Travis Foundation

Highlights of RubyDay

Oana Sipos is a developer at UP-nxt and organizer of Rails Girls Brussels and Cluj. Thanks to Diversity Tickets, she was able to attend RubyDay in November 2016.


Thanks to Travis Foundation and the RubyDay organizers, I was able to attend RubyDay, an awesome, Ruby-focused conference in Italy. I am already looking forward to the next one—so if you happen to stumble upon it and have doubts about going, think no more: it will surely be great. Read on to find insights about this edition.

RubyDay or RubyConf Italy is a two-day conference that took place at the end of November, with the first day (Friday) being dedicated to two-track presentations, and Saturday to workshops. Choosing which talk to go to or which workshop to attend was difficult sometimes; but luckily, frequent breaks made it easier to catch up with what happened in the other room and what everybody was generally doing.

Even though the conference was hosted in beautiful Florence, I only managed to see the part of the city between the train station and my hotel. As someone jokingly said sometime during the conference: all conferences should happen in ugly places so you can totally focus on the presentations and not mind that you cannot spend time exploring :) In the end, missing out on sightseeing was not much of an issue, because my purpose was to be part of this awesome-wild-like-minded atmosphere. I took this purpose seriously and every day from 9 am to 1 am, my brain was all wired to absorb new knowledge and generate ideas.

Let’s face it, at a conference you feel more comfortable when you go accompanied or if you know you’ll meet some old friends there; even though I only knew few people attending, the atmosphere was very friendly, as well as international and diverse, making me feel at ease right away. Thanks to the organizers, who accepted my offer for help, I even got to ‘MC’ one of the two rooms on Friday! This gave me the chance to get out of my comfort zone and contribute to the success of the conference.

The two keynote talks were given by two well-known developers in the community: Xavier Noria and Piotr Solnica. Both speakers were not only well prepared, but also brought a very good perspective on their topics; Xavier presented preferred ways to write code, without becoming too religious about it. Piotr’s keynote tackled whether we can still innovate. He pointed out some key moments of the past years in our community: the ‘skinny controller, fat model’ era, Rails merging Merb (an MVC framework in Ruby), the ROM (Ruby Object Mapper) initiative, up to now, where the DRY.rb project is gaining more and more popularity. All in all, the point was that change is difficult, innovation takes time, and that is why it’s easy to lose perspective. Zooming out allows us to notice the trends and progress that happened in the Ruby community, and while it might be difficult to breath and live it day by day, innovation does happen. Days are long, but decades are short, remember?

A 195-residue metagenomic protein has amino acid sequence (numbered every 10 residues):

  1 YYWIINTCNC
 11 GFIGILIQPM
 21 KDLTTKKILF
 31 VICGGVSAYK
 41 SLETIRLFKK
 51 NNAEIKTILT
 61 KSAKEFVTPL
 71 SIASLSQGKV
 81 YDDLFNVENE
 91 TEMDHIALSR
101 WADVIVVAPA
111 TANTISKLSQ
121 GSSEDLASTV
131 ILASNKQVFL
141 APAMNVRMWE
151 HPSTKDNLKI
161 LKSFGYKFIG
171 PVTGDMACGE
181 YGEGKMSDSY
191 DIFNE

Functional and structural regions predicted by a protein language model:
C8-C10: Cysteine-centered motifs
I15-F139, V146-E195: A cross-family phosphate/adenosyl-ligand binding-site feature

Piotr giving the keynote | Image: Oana Sipos

Each and every talk had something you could learn from. My emphasis is on one that is close to my heart; Marion, a Swiss junior developer, shared her story of the past year and half since she started coding. Not only were there a lot of people attending, but it was also very well received. Marion was a very relaxed speaker and able to make fun of her past mistakes. When asked by Luca Guidi, creator of the Hanami framework, if she ever considered quitting, she firmly answered “Never!”. Luca shared that it is important for those new to programming to know that even the experienced developers have doubts and down moments. It was very nice to see his support, as well as the one of those attending.

Marion talking about her programming journey | Image: Oana Sipos

Besides her journey, Marion described how she’s been spending every Monday evening for a while now: teaching at Ruby Monstas, a chapter started together with her colleagues in Zürich. One of the attendees, the only one still active since the beginning of Ruby Monstas, has four kids. She keeps on studying how to program for her kids, as she’s responsible for educating two of them at home. She is now developing her own websites and will, most probably, pursue a career in tech once her kids are grown-up. How cool is that? :D

Saturday was all dedicated to workshops. The first one I attended was Luca’s on Hanami, an MVC framework written in Ruby. The workshop showed us the basics of getting started with Hanami, and gave Luca (the project maintainer) a chance to explain his choices as well as to promote that contribution is welcome. The interest was high, there was a room full of developers curious to experiment with it and get involved. If you’re looking to learn something new, consider exploring the Hanami getting started guide.

Hanami workshop with Luca Guidi | Image: Oana Sipos

Yes, the recommendation is biased. You’ll be finding me contributing to Hanami’s community in the very near future. There are suggestions everywhere in our industry to contribute to open source, but the everlasting question in my case was “where do I start?”. Luca helped me with the answer and opened the doors of Hanami; together we’ll try to make an even more welcoming and diverse space for beginners.

To summarize, RubyDay was an amazing experience and a refreshing event that gave me new ideas, expanded my views and helped me meet new people. Conferences are meant to give you a boost of energy and motivation which are often needed to go through the daily routine. RubyDay did exactly that and much more, therefore I am sending all my gratitude and love to Travis Foundation and the organizers. You did a very good job!

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